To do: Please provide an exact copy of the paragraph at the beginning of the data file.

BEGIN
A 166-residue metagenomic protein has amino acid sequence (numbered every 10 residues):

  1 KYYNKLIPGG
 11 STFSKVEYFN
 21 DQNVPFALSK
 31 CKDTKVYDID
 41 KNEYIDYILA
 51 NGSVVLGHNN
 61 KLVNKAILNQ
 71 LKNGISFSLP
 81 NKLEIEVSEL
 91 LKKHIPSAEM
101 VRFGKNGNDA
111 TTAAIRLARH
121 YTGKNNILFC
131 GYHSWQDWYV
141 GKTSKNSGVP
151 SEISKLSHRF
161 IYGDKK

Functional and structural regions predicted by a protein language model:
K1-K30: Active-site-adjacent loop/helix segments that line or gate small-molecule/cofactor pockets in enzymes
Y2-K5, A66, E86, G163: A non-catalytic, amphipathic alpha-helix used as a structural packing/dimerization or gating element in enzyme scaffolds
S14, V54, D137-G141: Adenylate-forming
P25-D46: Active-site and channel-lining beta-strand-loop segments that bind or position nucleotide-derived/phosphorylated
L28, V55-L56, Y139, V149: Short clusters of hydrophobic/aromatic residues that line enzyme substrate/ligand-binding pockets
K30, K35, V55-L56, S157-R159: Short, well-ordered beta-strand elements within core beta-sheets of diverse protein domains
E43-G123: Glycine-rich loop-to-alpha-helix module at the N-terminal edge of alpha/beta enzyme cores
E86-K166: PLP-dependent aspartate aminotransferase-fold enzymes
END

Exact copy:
A 166-residue metagenomic protein has amino acid sequence (numbered every 10 residues):